“We can beat anybody,” Fain said in an interview on Thursday with Bloomberg News. “It’s gonna come down to the people that work for him deciding if they want their fair share… or if they want him to fly himself to outer space at their expense,” he said. “I believe it’s doable.”
Fain said he’s already seeing non-union plants and workers in the US react to the contract and is ready to go after them.
The UAW has before tried to organize the electric-car leader and others. Fain says these efforts failed because of the union’s corruption, coziness with bosses and bad contracts.
Fain’s predecessors Bob King and Dennis Williams both met with Musk. In 2020, Williams pleaded guilty to embezzlement and racketeering.
The union leader says he sees no reason to get face time with the Tesla CEO. “I don’t know what that would serve,” said Fain. “Maybe we’ll meet at the bargaining table, once we’ve organized.”
Tesla didn’t immediately respond to a request for comment.
Fain expects non-union companies will try to keep the UAW out by raising pay, like Toyota Motor Corp. did this week. The Japanese auto giant this week announced plans to increase the highest wage for most assembly line workers in the US by 9.2%.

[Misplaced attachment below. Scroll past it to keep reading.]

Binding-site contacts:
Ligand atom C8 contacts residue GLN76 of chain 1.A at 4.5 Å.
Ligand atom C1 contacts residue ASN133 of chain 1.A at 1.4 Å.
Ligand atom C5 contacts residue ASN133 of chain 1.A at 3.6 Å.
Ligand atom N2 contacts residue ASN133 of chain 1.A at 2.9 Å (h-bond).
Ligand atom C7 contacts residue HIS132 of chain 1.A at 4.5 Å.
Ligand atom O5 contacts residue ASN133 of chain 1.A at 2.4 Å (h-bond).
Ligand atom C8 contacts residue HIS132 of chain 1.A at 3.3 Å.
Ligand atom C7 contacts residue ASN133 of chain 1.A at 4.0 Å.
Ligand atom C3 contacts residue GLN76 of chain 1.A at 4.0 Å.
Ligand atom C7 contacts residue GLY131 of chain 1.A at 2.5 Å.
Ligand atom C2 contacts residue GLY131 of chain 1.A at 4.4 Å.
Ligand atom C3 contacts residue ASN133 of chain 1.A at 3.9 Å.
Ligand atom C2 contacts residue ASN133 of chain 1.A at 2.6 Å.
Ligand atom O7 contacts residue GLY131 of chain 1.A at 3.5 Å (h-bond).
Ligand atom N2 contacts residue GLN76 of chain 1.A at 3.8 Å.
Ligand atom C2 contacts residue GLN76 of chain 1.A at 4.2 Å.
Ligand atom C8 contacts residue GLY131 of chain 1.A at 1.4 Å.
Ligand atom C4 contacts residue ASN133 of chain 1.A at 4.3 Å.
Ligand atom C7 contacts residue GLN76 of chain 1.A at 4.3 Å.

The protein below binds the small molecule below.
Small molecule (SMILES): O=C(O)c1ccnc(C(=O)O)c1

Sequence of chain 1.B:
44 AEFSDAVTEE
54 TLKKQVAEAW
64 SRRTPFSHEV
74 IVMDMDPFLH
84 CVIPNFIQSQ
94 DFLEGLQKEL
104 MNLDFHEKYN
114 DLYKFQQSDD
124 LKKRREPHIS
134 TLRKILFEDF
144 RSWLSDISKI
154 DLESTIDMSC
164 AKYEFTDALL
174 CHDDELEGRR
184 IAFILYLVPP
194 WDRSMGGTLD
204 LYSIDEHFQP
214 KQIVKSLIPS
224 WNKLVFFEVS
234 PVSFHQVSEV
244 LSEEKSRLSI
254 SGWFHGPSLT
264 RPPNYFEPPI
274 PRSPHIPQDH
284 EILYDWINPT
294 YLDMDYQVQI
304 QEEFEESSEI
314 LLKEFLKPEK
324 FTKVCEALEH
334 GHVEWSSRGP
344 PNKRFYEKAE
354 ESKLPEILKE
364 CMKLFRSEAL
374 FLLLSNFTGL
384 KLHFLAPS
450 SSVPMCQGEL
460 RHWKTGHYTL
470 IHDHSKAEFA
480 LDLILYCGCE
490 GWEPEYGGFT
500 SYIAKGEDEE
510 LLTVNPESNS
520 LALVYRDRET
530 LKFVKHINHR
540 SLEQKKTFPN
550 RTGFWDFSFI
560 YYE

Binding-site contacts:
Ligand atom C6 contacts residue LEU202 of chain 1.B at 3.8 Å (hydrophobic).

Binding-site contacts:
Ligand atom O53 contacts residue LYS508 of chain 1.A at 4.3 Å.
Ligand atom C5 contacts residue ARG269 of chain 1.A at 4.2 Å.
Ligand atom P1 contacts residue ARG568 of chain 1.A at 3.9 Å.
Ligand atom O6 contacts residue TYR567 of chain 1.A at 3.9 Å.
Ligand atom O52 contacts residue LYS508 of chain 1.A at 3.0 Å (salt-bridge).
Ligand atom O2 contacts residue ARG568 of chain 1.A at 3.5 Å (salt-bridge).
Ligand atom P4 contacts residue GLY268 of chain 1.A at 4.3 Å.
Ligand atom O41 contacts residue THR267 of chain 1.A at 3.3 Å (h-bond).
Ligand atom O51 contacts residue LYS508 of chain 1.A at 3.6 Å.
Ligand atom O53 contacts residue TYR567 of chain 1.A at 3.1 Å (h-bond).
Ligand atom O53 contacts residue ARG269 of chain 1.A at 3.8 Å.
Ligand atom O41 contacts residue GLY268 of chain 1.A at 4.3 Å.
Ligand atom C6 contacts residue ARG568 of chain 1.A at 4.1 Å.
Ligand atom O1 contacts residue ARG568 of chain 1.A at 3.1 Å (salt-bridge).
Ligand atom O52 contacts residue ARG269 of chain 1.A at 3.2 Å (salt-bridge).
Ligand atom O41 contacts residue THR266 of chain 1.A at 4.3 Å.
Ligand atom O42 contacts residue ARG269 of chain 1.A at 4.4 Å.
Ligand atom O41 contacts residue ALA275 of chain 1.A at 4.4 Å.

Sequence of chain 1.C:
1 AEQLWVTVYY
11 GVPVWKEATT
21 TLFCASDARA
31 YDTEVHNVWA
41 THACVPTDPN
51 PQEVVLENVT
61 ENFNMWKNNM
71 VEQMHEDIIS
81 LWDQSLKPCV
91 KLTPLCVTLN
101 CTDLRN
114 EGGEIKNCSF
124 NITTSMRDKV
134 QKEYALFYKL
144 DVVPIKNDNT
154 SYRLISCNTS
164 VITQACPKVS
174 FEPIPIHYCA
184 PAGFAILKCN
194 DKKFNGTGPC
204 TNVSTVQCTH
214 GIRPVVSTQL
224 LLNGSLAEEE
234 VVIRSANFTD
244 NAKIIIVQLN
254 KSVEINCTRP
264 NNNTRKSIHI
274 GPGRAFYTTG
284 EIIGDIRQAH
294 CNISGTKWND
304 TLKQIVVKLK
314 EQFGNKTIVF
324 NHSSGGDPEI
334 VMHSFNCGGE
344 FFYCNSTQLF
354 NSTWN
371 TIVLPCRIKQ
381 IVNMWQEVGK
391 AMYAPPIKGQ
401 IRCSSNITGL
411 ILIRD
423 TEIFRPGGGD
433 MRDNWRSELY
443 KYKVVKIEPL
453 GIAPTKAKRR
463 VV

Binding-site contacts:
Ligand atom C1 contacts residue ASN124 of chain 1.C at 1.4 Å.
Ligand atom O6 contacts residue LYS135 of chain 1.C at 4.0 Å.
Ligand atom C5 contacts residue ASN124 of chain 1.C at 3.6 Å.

That won’t work, Fain says. “Hopefully we get down there, we organize them and they become UAW members — and they can realize the full power of membership and get an even better contract,” he said.
UAW workers get 11% raises as soon as the new contracts are ratified. Over the life of the contract, the automakers agreed to give a 25% wage increase and a restoration in cost-of-living allowance, which takes top pay up 33% over that time, as well as giving new workers a faster progression to the top wage of $42 an hour.
This story originally Appeared on Fortune